cur_time.am_or_pm, cur_time.day,	cur_time.month,	cur_time.date,	cur_time.year);}
    }
  16. #9
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    here is a simple little function that I use to get date/time/timestamps
    Code:
    #define MYDATE "%Y-%m-%d"
    #define MYTIME "%H:%M:%S" 
    #define TIMESTAMP "%Y-%m-%d-%H:%M:%S"
    
    char *CDateTime(const char *format) {
            time_t today;
            static char tbuf[30];
            today = time(NULL);
            strftime(tbuf, 30, format, localtime(&today));
            
            return (&tbuf[0]);
    }
  18. #10
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    Devshed Supreme Being (6500+ posts)

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    Tossing my 2 cents into this argument, when displaying date and time in general, it is probably best to use strftime with the %c format or %x %X. Why the %c or %x %X, you ask? That's because, it replaces the date and time with the locale's date/time format, so it increases portability, esp. if the program is going to be used by someone else who is used to seeing mm/dd/yyyy or yyyy-mm-dd (Notice the original poster asked for dd/mm/yyyy, but a lot of the solutions here follow other formats :)). See http://www.openbsd.org/cgi-bin/man.c...86&format=html for more on strftime formats.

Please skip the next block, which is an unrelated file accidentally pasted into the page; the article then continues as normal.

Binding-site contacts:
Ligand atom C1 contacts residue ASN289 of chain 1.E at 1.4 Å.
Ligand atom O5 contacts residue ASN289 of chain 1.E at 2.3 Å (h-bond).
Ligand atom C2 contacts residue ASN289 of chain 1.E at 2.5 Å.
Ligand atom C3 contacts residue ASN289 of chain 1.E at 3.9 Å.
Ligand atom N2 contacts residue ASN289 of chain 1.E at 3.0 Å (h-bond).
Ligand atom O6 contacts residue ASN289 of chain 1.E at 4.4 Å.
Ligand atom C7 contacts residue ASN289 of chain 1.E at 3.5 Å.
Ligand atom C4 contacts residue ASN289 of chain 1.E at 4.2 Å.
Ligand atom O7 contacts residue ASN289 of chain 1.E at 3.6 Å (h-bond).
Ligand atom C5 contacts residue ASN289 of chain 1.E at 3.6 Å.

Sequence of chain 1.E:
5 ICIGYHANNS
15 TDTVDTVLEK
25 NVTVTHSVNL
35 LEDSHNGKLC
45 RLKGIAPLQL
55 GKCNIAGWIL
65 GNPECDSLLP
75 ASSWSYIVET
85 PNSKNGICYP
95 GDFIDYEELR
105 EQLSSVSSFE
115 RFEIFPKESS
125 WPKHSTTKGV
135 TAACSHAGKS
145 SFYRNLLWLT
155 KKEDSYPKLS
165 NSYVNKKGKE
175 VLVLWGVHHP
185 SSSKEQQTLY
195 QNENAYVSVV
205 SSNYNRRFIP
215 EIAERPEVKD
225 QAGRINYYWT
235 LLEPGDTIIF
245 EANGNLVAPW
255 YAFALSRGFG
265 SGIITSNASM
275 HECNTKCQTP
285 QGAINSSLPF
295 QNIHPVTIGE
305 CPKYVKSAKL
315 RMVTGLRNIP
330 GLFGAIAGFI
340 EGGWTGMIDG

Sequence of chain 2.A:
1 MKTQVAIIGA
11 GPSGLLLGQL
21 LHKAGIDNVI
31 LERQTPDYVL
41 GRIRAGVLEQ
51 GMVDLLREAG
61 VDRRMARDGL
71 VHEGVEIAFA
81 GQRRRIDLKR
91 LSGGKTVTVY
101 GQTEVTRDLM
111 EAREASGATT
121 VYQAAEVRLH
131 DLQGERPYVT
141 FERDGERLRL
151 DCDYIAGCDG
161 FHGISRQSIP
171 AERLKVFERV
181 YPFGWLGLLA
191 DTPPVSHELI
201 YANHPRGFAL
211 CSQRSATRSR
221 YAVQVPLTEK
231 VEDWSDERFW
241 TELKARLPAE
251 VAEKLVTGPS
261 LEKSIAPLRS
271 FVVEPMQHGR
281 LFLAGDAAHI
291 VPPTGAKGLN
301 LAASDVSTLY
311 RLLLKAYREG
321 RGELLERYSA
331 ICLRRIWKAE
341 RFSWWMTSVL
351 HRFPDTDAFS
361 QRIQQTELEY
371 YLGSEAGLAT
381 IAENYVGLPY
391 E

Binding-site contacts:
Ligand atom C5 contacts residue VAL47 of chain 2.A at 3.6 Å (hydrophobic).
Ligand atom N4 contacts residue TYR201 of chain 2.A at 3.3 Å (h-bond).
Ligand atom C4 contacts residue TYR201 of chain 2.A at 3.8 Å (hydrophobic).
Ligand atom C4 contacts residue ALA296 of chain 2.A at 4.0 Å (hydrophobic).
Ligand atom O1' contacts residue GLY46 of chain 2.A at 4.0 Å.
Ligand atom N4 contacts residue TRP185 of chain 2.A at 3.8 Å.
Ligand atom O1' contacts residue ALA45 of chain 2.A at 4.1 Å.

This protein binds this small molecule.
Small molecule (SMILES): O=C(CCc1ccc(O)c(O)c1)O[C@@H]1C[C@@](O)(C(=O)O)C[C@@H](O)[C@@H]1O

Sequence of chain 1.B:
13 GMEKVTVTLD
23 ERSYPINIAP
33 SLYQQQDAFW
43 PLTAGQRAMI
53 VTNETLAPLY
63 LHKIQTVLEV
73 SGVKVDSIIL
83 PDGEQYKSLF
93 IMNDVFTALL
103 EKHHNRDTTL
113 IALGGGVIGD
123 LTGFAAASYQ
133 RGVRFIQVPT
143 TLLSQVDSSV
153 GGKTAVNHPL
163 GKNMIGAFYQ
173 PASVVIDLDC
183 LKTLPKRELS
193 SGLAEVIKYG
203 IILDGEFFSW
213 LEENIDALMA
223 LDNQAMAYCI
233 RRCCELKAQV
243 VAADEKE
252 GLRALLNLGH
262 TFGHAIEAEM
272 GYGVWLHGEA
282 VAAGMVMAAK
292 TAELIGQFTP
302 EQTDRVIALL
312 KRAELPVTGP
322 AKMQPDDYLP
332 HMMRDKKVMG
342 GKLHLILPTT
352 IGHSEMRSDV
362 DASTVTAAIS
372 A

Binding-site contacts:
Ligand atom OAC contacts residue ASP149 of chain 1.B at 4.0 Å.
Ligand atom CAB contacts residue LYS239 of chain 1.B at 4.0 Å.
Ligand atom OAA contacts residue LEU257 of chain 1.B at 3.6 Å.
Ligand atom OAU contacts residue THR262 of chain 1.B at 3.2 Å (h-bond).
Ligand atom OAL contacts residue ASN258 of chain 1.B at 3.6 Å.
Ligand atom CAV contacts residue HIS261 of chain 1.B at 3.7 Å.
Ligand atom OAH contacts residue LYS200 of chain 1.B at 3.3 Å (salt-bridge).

Code:
    #include <stdio.h>
    #include <time.h>
    int main(void)
    {
      #define MAXBUF 50
      char buf[MAXBUF];
      time_t now = time(NULL);
    
      strftime(buf, MAXBUF, "%c", localtime(&now));
      printf("%s\n", buf);
    
      strftime(buf, MAXBUF, "%x %X", localtime(&now));
      printf("%s\n", buf);
      return 0;
    }
    Of course, if you're not going to display date and time to the user, I usually prefer YYYYMMDDhhmmss format, because it is real easy to sort in order alphabetically :). Then again, that's a personal preference
    Last edited by Scorpions4ever; July 29th, 2003 at 11:13 PM.
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  20. #11
  21. I am still learning
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    gosh. i am overwhelmed. thanks for the replies ppl!! thanks!!
    I have yet to find the right way to do it.

    www.genedavinci.com